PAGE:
Mark Reynolds will be relieved in more ways than one if he makes it into the Aberdeen starting line-up on Saturday as a determination to play through the pain barrier very nearly cost him any chance of Scottish Cup success this season.
The experienced defender has spent most of the current campaign struggling on through matches despite the discomfort caused by a hernia problem that he feared would always require a surgical solution.
Reynolds finally had to gave in and have that operation last month, but only after doing further damage to himself during the 1-0 defeat on the plastic pitch at Hamilton.
It actually turned out to be the perfect timing as he has recovered swiftly, is fully fit for the first time in a long time and determined to prove it in Saturday’s semi-final against Hibs at Hampden Park.
“My fitness is better than it’s been for the last four months. It was good to get the operation,” admits Reynolds. “You don’t realise how much you’re carrying it till you get it properly fixed.
“I had a hernia on one side for about four and a half months and just played through it and against Hamilton the other side went and we couldn’t put it off any longer.
“Actually it probably couldn’t have come at a better time with the end of the season coming up.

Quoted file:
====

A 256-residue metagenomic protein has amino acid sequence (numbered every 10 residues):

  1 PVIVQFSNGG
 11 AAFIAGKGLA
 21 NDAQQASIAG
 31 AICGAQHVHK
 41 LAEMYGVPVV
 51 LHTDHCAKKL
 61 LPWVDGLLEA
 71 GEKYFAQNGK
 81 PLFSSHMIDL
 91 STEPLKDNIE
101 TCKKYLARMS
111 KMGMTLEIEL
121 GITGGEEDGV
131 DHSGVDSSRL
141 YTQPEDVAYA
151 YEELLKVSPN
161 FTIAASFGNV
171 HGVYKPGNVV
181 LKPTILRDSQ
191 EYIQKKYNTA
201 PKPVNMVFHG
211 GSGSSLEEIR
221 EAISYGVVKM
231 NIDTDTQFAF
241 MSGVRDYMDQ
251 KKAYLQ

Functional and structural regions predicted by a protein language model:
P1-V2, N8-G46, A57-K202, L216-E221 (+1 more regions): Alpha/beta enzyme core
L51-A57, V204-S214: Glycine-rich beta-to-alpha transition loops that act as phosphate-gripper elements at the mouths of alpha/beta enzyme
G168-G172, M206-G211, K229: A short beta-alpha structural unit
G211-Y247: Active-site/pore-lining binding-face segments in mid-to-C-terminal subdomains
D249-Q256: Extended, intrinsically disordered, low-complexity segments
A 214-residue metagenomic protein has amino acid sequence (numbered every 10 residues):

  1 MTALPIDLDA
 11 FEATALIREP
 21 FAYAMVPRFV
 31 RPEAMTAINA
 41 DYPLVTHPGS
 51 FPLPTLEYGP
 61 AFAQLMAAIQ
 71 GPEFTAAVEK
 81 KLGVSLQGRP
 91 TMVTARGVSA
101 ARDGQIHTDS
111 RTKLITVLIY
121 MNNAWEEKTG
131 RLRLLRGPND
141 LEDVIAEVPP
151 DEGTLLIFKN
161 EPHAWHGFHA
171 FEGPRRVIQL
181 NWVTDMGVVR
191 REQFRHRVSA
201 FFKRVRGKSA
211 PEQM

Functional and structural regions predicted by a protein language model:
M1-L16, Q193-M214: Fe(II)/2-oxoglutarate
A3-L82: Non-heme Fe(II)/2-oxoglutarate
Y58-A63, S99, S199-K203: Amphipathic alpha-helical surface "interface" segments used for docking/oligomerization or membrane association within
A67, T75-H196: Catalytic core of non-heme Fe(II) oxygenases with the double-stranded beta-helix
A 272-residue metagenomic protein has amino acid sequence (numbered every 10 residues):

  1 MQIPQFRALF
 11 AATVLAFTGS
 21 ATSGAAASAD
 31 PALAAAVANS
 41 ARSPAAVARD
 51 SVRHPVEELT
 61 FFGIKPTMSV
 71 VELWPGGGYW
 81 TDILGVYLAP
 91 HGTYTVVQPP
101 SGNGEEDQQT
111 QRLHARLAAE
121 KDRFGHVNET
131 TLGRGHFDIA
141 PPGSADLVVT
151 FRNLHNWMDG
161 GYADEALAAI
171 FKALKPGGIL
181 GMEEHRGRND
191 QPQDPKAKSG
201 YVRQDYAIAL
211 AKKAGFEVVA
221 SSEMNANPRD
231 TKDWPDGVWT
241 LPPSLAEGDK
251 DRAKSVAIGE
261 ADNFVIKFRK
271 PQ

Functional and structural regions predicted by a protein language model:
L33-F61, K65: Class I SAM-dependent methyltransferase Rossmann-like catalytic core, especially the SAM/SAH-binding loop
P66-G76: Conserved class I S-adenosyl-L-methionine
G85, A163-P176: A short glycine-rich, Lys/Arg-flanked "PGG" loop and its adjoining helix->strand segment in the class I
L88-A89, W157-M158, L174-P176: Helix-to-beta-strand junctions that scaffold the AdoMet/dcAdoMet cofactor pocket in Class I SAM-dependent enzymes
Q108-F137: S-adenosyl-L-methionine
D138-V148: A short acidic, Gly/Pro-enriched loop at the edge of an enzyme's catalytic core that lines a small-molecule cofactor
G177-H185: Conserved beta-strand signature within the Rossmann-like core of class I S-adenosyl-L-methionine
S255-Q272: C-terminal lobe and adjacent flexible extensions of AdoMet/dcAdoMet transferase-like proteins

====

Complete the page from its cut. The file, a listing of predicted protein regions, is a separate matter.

“Had I had the operation any later then I would have missed the European games as well as potentially a Scottish Cup semi-final and a final. I’m glad to be back in amongst it and try and fight my way back into the team.”
Reynolds already has a League Cup winners medal as a member of the Aberdeen team that defeated Inverness Caley Thistle three years ago but views a Scottish Cup win as an even more significant event in the club’s revival.
The former Motherwell defender, signed initially on a loan deal from Sheffield Wednesday by Craig Brown, a move that was made permanent, has seen the team totally transformed from those early days but he wants more tangible success now.
He said: “There’s been a marked difference from when I joined the club until where we are now. There’s also a massive difference in terms of expectation.
“When I came in we were just trying to get top-six football and that was the aim, to consolidate.
“Craig Brown was steering the ship and trying to get us back up to where we belong and where we are now.
“Since then we’ve seen a gradual progression and the squad has got stronger with better players coming in every season.
“This club has never been the biggest but we’ve always had quality players and that’s where we’re at just now.
“We’re pushing; we won the League Cup, we’re in semi-finals and finals and we consistently finish in the top two in the league and we want to keep that going.
“I think we have a core of boys who remember winning the League Cup and saw what it meant to the city and how good it felt for everybody at the club.
“It would be great to relive that. You see all the photographs in the Pittodrie corridors of all the great Aberdeen teams who’ve won trophies.
“We have one up there and we’d love to have more as that what you are remembered for.”